A film based on the life of a 1962 Sino-Indian war hero was released on Friday after the Delhi High Court gave its green light to it by saying the man’s family members could not claim breach of their privacy as they had consented to the making of the film in 2015.
Justice Vibhu Bakhru said there were “no reasons to interdict the release” of the film — ’72 Hours – Martyr who never died’ — based on the life of Rifleman Jaswant Singh Rawat, who was posthumously awarded the Maha Vir Chakra for gallantry during the 1962 war.
Rawat’s family members had moved the court against the release of the film, claiming that it had invaded their and Rawat’s privacy.
Besides, they had also sought royalty from Sandhya Entertainment, the producer of the film, and demanded that the actor playing Rawat’s role be changed.
The production house told the court that the family’s consent was taken in 2015 and the film was made on the basis of the information given by them.
It told the court that the family had also consented to actor Awinash Dhyani portraying the role of Rawat.
During the proceedings, the court had also asked the central government’s standing counsel, Kirtiman Singh, to watch the movie and inform it if there was anything objectionable in it.
After watching the film, Singh told the court there was no content in it that was defamatory or derogatory to Rawat and his family.
Taking note of all the submissions, the court said it “finds no reason to interdict the release of the said movie”.
“It is also apparent that the controversy as to whether the petitioner (Rawat’s brother) is entitled to any royalty or the terms on which consent was granted for making the said film involves several disputed questions of fact and it would not be apposite to examine the same in these proceedings.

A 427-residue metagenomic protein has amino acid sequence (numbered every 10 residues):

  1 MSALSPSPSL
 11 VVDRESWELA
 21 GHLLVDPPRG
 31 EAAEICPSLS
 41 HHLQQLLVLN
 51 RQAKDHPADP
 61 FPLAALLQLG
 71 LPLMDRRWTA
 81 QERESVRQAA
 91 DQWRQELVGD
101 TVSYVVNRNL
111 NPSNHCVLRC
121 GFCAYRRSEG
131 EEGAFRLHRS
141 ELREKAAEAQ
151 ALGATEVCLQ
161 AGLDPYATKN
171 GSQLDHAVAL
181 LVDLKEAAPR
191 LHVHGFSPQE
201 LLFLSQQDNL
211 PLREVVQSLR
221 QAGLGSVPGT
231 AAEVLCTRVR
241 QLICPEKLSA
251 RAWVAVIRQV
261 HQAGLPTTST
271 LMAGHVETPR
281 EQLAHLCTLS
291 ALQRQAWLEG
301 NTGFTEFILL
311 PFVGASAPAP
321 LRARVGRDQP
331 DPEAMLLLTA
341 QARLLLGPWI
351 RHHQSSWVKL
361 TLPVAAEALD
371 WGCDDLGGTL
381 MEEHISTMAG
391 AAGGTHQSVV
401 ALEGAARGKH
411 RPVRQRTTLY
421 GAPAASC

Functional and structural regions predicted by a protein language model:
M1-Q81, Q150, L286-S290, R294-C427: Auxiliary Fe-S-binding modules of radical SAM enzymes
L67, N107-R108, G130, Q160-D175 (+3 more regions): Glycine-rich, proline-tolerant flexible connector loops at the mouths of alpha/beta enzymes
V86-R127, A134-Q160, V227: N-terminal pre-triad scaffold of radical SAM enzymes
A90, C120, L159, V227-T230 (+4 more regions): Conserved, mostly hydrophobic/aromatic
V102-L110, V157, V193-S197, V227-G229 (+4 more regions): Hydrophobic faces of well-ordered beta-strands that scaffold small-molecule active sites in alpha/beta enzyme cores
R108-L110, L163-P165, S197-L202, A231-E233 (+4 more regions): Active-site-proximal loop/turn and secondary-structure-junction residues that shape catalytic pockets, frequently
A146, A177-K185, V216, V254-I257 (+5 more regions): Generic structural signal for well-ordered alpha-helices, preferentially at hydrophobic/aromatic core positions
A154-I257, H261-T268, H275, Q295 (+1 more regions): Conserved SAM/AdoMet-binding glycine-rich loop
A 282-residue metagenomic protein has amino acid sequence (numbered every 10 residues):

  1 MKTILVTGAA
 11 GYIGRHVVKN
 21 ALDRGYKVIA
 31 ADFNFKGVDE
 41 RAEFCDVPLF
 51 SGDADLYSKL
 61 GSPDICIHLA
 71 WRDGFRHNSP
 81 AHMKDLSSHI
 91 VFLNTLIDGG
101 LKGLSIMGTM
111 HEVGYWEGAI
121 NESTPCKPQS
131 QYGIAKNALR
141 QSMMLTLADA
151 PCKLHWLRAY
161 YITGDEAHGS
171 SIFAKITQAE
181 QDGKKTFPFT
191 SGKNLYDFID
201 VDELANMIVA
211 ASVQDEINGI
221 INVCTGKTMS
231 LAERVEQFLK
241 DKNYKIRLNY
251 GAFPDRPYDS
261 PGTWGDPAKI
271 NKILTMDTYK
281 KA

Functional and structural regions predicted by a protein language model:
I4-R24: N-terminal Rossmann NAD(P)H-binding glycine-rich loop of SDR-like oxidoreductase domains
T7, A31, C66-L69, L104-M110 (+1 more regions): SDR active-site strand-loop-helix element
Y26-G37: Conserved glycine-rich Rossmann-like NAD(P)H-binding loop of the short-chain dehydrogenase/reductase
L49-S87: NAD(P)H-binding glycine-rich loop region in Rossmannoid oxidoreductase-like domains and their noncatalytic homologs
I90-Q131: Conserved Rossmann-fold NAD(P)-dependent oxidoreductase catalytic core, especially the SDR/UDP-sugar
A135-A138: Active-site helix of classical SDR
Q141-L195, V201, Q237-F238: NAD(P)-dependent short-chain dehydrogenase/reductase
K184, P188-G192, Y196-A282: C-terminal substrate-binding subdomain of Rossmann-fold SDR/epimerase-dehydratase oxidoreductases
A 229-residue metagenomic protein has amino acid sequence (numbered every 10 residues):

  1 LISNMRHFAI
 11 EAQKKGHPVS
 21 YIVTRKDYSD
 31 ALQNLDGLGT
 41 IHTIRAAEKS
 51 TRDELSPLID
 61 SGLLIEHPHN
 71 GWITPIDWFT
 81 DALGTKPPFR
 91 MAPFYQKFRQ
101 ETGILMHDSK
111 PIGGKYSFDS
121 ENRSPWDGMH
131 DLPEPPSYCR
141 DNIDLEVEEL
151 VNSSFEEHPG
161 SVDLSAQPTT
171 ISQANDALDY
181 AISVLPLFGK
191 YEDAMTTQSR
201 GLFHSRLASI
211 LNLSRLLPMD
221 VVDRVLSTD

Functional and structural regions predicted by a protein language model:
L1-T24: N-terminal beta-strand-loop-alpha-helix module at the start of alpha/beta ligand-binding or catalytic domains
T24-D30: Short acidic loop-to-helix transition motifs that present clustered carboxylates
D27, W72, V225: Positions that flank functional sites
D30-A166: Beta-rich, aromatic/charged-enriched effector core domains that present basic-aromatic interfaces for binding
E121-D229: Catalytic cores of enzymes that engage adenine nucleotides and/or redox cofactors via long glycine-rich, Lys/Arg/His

“Plainly, if the petitioner and his family had consented to the making of the said film, he cannot be heard to complain against loss of privacy. In view of the above, the petition is disposed of with the liberty to the petitioner to institute an appropriate action if so advised,” the court said.
Earlier, a PIL was filed by Rawat’s family to remove the actor playing the rifleman’s role in the film on the ground that he was allegedly an accused in a rape case.
According to the earlier petition, Rawat was a rifleman in the 4 Garhwal Rifles unit of the Army and had single-handedly prevented the Chinese army for three days from over-running his post during the 1962 Sino-Indian war, before he was killed on November 17, 1962.
For his gallantry, he was still being honoured with promotions, the most recent one being of a Major General, it had said.
It had also said the post which Rawat had defended against the Chinese Army was now named as Jaswant Garh and there was a room nearby where his personal belongings were still kept safe.